Five men are being held in Britain after being arrested close to the Sellafield nuclear site, police said today.
They were detained at 4.32pm yesterday following a stop check on a vehicle by officers from the Civil Nuclear Constabulary, who police the facility in West Cumbria.
The five, all in their 20s and from London, were arrested under the Terrorism Act, a spokesman for Cumbria Police said.
They were held in police custody overnight before being taken to Manchester this morning.
An investigation is now under way by the North West Counter Terrorism Unit.
A statement from Cumbria Police said: ``At 4.32pm yesterday, Monday 2 May, police officers from the Civil Nuclear Constabulary conducted a stop check on a vehicle close to the Sellafield site in West Cumbria.
“As a result, police officers from Cumbria Constabulary arrested five men from London, all aged in their 20s, under Section 41 of the Terrorism Act.
“They were taken to police custody in Carlisle overnight and are being transported to Manchester this morning.
“The investigation is being led by the North West Counter Terrorism Unit.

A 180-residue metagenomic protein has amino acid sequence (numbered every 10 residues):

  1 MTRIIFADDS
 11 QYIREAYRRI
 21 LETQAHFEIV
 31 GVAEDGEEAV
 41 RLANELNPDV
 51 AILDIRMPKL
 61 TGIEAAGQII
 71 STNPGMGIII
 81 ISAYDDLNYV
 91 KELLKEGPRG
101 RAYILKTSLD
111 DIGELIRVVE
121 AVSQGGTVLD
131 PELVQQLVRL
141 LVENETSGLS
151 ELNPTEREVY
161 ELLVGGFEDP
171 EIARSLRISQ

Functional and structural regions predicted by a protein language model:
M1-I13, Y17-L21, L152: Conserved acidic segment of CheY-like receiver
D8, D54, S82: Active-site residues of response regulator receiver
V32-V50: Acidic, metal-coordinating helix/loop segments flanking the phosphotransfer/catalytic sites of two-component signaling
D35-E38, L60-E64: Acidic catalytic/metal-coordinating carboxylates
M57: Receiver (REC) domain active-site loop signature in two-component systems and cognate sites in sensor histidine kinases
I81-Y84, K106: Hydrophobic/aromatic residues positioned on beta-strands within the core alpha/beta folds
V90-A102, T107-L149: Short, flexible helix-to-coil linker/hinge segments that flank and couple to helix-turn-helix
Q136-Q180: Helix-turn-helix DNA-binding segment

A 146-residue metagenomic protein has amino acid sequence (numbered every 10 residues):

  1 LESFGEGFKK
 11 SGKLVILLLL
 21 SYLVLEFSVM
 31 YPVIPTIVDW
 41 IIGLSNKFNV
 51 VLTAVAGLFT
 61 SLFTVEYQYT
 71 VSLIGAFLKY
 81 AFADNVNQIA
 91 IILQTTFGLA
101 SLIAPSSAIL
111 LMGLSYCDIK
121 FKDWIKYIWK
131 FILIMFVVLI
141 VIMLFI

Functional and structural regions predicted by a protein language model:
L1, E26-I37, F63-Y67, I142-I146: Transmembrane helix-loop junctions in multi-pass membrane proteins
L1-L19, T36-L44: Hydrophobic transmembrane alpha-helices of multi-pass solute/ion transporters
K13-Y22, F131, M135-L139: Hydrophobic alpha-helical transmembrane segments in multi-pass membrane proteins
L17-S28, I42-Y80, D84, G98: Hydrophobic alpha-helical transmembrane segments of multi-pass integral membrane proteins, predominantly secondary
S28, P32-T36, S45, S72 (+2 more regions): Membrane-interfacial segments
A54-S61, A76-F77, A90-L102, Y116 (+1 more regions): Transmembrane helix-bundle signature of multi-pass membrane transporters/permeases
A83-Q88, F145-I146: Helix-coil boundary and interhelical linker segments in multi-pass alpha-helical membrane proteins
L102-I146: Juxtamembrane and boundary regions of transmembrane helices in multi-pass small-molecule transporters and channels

“A road closure affected the area for a short period of time.”
Both the location and timing of yesterday's incident will cause concern.
The terror arrests came outside the Sellafield site, which handles highly dangerous nuclear material.
And they were made in an apparent vehicle stop check within hours of the news breaking that Osama bin Laden had been killed.
At the same time, the public was being warned to remain extra vigilant for fear of a reprisal from groups sympathetic to al-Qaida.
A spokesman for Greater Manchester Police (GMP) said the investigation is in its early stages and no further information will be released yet.
A statement added: “At this stage we are not aware of any connection to recent events in Pakistan.”
Section 41 of the Terrorism Act 2000 allows a police officer to arrest any person whom he ``reasonably suspects'' to be a terrorist.
The sprawling Sellafield site on the Cumbrian coast is heavily protected by both private security and officers from the Civil Nuclear Constabulary, some of whom are armed.
Sellafield is responsible for decommissioning and reprocessing nuclear waste and fuel manufacturing, on behalf of the Nuclear Decommissioning Authority.
The Sellafield site has been operational since the 1940s, when it was used as a Royal Ordnance factory supporting the war effort. The site is also home to the world’s first commercial nuclear power station – Calder Hall, which operated from 1956 to 2003.
Today the site comprises a wide range of nuclear facilities, including redundant facilities associated with early defence work, as well as operating facilities associated with the Magnox reprocessing programme, the Thermal Oxide Reprocessing Plant (Thorp), the Sellafield Mox plant and a range of waste treatment plants.